Passwords of the future

Most people are terrible at thinking up and remembering passwords. Enter passkeys.

01 March 2024

Alistair Fairweather

In 1960, Fernando Corbató, a computer scientist at Massachusetts Institute of Technology, proposed an ancient solution to a novel problem. Computers were rare in 1960 and were usually shared between hundreds of users. How could a user securely store data on a shared computer? Corbató's answer was as simple as it was elegant: passwords. This millennia-old mechanism had been used by everyone from soldiers on guard to doormen at thieves' guilds to neatly discern friend from foe. Corbató's solution was adopted and, more than 60 years later, it’s still the standard method for proving our identities online.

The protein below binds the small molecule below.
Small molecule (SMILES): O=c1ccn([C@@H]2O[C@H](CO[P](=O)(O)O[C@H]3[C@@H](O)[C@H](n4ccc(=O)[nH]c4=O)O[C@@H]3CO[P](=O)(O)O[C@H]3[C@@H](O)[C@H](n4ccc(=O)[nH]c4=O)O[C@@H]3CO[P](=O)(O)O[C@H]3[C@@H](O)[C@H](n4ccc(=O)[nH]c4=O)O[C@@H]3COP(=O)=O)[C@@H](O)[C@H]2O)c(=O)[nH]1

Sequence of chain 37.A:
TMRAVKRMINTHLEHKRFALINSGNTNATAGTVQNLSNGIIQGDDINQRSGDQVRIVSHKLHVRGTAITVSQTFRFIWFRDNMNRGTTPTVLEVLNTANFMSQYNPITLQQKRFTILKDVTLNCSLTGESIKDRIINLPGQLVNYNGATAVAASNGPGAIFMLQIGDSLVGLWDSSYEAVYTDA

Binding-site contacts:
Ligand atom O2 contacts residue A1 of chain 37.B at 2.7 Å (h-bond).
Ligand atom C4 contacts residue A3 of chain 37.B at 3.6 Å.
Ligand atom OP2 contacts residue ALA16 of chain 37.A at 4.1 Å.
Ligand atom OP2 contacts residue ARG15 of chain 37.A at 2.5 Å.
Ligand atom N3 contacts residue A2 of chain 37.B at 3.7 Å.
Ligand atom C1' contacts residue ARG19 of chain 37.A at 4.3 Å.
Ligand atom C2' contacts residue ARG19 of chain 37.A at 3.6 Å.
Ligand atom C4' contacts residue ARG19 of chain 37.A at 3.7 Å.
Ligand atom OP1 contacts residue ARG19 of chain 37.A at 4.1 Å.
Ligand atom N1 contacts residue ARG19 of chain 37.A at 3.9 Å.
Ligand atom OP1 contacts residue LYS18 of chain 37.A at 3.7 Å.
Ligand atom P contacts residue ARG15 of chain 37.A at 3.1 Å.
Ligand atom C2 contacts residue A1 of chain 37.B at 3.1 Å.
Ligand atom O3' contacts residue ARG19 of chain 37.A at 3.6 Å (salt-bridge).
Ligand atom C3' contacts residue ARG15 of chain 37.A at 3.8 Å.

Passwords are a bit like that old joke about democracy: they're the worst way to secure something online, apart from all the other methods. That is starting to change. Over the next three to five years, a new method for securing our online accounts, called "passkeys", will start to take over.

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